A 40-nm CMOS Multifunctional Computing-in-Memory (CIM) Using Single-Ended Disturb-Free 7T 1-Kb SRAM

Chua Chin Wang*, Lean Karlo S. Tolentino, Chia Yi Huang, Chia Hung Yeh

*Corresponding author for this work

Research output: Contribution to journalArticlepeer-review

2 Citations (Scopus)


This investigation proposes a computing-in-memory (CIM) design to circumvent the von Neumann bottleneck which causes limited computation throughput for effective artificial intelligence (AI) applications. The proposed CIM performs multiple operations such as single-instruction basic Boolean operations, addition, and signed number multiplication, and multiple functions such as normal mode and retention mode for the built-in self-test (BIST). Its 2T-Switch requires only two transistors to be utilized for static random-access memory (SRAM) array; thus, the arithmetic unit can be chosen easily and the area overhead is minimized. Its ripple carry adder and multiplier (RCAM) unit based on single-ended disturb-free 7T 1-Kb SRAM was developed using the full swing-gate diffusion input (FS-GDI) technology that has full voltage swing resolution, low power consumption, and less chip area cost. Its Auto-Switching Write Back Circuit restores addition and multiplication operations automatically to assigned memory address. The CIM is implemented using the TSMC 40-nm CMOS process, where the core area is $432.81 \times 510.265\,\,\mu \text{m}^{2}$. Among the related works, the proposed CIM performs the most number of operations and functions.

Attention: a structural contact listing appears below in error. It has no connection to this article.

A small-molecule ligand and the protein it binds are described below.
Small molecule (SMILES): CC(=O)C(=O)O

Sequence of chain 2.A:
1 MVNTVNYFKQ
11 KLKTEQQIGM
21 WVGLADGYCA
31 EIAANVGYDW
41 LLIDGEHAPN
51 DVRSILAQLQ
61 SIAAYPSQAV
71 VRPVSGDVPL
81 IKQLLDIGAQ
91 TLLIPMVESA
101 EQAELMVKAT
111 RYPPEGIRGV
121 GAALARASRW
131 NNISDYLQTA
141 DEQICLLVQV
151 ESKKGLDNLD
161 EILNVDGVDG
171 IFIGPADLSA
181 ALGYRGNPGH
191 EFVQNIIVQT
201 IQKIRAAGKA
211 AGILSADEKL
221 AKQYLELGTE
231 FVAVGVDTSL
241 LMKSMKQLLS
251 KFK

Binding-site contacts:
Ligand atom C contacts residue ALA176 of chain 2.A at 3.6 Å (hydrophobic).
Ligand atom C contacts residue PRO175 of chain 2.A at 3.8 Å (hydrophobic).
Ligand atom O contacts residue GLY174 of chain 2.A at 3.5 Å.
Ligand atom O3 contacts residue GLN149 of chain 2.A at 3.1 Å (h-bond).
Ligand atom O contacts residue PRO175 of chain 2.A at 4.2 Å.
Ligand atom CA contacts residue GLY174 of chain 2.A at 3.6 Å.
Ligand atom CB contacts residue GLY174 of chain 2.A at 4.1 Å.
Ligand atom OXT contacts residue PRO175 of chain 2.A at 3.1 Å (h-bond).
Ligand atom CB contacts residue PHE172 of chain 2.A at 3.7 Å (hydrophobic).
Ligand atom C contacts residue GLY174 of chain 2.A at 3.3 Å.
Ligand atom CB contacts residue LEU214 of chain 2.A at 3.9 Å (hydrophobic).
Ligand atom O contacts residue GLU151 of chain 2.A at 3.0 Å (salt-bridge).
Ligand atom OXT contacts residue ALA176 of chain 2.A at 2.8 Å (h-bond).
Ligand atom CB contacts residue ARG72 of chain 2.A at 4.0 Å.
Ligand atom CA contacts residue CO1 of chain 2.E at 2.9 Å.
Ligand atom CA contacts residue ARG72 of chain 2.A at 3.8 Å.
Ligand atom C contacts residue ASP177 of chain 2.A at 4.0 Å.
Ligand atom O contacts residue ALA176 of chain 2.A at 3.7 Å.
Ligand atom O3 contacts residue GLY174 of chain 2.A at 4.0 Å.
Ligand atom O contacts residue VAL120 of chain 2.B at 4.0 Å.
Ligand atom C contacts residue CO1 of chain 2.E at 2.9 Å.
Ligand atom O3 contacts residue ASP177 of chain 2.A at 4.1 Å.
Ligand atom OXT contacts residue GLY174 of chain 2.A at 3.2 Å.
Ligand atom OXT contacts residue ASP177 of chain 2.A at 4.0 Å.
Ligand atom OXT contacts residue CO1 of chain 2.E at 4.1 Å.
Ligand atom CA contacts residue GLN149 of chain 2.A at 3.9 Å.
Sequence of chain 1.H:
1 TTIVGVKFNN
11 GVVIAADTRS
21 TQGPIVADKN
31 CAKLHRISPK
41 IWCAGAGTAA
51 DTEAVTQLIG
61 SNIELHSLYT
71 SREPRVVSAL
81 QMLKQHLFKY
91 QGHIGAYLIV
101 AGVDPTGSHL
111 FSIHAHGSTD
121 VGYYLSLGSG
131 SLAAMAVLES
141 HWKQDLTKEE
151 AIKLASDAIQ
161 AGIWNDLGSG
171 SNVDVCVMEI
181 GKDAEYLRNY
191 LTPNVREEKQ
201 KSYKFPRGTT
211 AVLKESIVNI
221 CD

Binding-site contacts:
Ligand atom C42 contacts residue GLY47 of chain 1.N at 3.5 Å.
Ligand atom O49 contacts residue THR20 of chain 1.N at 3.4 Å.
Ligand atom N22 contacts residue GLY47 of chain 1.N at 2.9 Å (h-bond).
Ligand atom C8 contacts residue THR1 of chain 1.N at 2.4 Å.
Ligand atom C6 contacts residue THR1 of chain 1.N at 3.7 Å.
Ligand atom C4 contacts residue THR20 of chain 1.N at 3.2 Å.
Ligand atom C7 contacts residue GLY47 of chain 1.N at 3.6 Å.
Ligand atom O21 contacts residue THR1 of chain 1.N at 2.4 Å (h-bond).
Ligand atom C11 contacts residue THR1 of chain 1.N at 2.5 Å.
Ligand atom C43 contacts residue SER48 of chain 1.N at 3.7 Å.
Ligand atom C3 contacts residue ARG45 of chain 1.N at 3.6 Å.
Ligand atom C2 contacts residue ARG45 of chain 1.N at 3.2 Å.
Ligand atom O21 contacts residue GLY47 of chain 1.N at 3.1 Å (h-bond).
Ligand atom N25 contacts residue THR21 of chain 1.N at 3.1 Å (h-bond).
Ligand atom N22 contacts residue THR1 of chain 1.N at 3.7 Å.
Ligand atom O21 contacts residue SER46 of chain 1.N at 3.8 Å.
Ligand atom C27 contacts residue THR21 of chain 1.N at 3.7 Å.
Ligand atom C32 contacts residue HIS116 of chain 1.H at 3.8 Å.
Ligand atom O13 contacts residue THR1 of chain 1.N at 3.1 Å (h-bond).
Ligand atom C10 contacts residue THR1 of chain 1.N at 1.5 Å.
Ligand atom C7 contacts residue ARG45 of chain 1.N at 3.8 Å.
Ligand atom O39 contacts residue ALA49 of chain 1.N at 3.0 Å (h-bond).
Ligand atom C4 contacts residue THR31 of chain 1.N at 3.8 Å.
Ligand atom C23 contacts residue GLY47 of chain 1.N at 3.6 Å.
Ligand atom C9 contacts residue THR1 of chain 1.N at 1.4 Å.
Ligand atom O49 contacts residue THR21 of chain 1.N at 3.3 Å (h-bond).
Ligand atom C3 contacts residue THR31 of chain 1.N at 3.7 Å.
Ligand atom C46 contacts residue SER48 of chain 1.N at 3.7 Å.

Original languageEnglish
Pages (from-to)2172-2185
Number of pages14
JournalIEEE Transactions on Very Large Scale Integration (VLSI) Systems
Issue number12
Publication statusPublished - 2021 Dec 1


  • Computing-in-memory (CIM)
  • disturb-free
  • full swing-gate diffusion input (FS-GDI)
  • static random-access memory (SRAM)
  • von Neumann bottleneck

ASJC Scopus subject areas

  • Software
  • Hardware and Architecture
  • Electrical and Electronic Engineering


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